Pietro da Cortona, (Italian, 1596–1699), Hagar and the Angels (detail), c. 1643, Oil on canvas, 45 x 58 13/16 in., Courtesy of the John and Mable Ringling Museum of Art, Bequest of John Ringling SN132
September 8–December 12, 2018

Dangerous Women

The books of the Bible are full of fascinating female characters-good and bad wives, courageous heroines, and deceptive, and sometimes even deadly, femmes fatales. While some women saved their people, were paragons of wifely virtue, or repented their sins to pursue lives of virtue and sacrifice, others were purveyors of sin, harlots or deadly temptresses and seductresses. These women—from Judith and Esther to Salome and Mary Magdalene and from Bathsheba to Potiphar's Wife, to name but a few— shaped biblical history. Women of the Bible were often depicted by Renaissance and Baroque artists simply as an excuse for presenting sensuous female nudes. Other times, however, they were portrayed for the drama or moral messages conveyed by their stories. Dangerous Women and its accompanying catalogue present more than twenty works from the rich holdings of the John and Mable Ringling Museum of Art which explore different artists' responses to the women of the Bible. Paintings by artists such as Pietro da Cortona, Fede Galizia, Pordenone, Giovanni Andrea Sirani, and Francesco del Cairo will be accompanied by Old Master prints and drawings, including Jan Saenredam's series entitled Famous Women of the New Testament, and the exhibition will conclude with a modern coda: Robert Henri's sumptuous, sensuous Salome, a reminder of the tenacity of the appeal of dangerous biblical women.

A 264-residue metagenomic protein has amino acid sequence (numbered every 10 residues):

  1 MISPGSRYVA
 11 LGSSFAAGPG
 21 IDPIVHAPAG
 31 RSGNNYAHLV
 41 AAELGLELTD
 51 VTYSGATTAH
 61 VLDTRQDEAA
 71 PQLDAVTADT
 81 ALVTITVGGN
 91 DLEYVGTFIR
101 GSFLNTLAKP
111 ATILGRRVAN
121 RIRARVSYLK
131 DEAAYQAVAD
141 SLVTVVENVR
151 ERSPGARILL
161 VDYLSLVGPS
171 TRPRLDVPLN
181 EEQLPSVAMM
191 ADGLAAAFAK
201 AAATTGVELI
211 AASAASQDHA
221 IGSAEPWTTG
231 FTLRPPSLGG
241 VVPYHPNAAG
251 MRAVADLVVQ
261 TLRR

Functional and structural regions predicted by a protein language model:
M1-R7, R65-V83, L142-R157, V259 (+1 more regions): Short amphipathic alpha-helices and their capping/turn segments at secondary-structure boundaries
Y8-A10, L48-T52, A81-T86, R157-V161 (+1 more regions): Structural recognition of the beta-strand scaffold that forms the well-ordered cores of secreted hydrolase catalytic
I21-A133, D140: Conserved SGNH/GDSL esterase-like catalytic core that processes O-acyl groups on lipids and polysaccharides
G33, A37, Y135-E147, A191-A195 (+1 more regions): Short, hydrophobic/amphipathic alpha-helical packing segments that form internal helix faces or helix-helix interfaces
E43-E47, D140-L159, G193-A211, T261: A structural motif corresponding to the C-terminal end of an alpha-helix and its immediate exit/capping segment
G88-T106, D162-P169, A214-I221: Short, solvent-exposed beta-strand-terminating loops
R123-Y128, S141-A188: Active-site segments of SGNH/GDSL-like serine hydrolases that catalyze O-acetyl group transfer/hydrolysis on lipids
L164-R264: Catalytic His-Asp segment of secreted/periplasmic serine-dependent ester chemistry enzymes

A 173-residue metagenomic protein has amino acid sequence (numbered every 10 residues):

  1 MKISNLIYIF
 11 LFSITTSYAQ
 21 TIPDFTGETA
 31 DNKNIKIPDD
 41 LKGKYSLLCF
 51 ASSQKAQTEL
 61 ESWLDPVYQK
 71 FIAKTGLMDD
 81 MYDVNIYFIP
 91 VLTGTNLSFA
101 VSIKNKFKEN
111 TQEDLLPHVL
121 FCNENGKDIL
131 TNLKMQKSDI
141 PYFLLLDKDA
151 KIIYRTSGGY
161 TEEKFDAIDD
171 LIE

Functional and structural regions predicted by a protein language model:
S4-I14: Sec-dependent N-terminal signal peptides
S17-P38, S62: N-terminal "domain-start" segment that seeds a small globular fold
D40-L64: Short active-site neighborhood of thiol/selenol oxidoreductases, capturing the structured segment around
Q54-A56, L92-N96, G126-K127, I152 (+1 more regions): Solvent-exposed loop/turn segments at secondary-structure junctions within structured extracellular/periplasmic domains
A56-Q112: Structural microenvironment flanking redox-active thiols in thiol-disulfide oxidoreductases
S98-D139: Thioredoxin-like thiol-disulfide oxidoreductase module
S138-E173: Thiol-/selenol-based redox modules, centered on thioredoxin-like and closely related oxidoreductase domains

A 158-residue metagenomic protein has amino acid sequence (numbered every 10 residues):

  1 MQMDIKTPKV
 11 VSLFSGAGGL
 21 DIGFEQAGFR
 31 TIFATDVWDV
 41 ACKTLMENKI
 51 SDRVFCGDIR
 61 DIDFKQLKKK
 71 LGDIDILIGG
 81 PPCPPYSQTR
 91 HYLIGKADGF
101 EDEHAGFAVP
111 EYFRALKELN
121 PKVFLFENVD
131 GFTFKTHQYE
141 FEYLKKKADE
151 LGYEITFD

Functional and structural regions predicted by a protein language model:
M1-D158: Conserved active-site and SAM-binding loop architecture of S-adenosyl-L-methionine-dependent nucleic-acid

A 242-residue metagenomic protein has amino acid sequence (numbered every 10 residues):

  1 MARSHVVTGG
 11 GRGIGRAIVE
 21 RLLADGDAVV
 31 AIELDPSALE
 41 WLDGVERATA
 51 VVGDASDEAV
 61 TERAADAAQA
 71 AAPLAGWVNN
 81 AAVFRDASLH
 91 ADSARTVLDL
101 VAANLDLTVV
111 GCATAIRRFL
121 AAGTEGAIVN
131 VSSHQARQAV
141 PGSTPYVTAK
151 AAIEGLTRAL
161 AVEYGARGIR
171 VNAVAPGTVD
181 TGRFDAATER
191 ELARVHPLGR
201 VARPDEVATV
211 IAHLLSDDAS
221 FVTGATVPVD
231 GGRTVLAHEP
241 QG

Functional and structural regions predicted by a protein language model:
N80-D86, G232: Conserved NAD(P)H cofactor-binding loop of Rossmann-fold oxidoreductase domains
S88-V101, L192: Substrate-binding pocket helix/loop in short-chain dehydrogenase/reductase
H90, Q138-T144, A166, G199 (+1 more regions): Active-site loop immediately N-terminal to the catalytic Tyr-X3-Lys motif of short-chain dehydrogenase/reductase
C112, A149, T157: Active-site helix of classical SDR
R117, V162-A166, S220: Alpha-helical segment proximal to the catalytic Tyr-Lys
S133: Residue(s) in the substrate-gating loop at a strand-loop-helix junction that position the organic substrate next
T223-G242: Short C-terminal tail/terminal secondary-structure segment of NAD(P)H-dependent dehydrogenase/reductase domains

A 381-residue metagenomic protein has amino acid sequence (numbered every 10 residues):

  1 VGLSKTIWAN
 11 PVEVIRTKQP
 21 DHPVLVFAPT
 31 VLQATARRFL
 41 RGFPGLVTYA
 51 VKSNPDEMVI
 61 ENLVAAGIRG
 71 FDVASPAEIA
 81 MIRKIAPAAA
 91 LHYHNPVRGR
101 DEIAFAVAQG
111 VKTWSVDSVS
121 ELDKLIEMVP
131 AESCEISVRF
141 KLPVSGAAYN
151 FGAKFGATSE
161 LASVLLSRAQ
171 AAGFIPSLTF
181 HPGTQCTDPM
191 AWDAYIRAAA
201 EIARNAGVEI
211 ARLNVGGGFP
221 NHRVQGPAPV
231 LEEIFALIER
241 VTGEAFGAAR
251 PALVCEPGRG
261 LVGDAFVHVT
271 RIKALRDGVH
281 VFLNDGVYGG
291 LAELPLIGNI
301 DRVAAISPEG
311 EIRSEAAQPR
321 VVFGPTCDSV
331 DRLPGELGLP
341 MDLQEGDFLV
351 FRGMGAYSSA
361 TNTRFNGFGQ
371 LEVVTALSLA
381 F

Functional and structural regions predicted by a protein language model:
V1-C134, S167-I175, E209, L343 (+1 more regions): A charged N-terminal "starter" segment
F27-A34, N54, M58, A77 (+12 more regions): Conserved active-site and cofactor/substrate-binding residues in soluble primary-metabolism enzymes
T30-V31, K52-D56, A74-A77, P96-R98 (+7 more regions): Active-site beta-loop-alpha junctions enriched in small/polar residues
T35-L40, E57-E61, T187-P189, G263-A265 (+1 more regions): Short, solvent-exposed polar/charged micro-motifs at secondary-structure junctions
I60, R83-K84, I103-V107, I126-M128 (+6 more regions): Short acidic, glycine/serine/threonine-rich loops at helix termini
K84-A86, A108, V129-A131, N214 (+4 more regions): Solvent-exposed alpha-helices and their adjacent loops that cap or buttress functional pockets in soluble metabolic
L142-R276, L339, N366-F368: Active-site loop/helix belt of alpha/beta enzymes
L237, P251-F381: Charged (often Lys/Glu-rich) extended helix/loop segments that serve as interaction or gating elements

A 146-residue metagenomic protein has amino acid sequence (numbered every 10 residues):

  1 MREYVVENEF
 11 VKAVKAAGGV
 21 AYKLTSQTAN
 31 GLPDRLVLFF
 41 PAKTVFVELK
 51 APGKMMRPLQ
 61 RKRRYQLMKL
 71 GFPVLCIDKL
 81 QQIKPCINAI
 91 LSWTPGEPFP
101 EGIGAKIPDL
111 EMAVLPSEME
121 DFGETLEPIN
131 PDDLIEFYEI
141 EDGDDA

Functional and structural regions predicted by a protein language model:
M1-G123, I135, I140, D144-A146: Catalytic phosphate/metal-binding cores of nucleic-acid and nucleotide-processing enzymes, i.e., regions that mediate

Dangerous Women is a partnership among the Ringling Museum of Art (Florida State University), the Patricia & Phillip Frost Art Museum (Florida International University) and the Cornell Museum (Rollins College). The exhibition, while organized by the Ringling, will appear only at the Frost and the Cornell Museum. It is accompanied by a catalogue published by Scala Arts Publishers.

Robert Henri, (American, 1865–1929), Salome, 1909, Oil on Canvas, 77 1/2 x 37 in., Courtesy of the John and Mable Ringling Museum of Art SN937
Jan Saenredam, (Dutch, c.1565–1607), The Magdelene (Sinners of the New Testament), 1600s, Engraving, 7 1/2 x 5 1/4 in., Courtesy of the John and Mable Ringling Museum of Art SN8768.1


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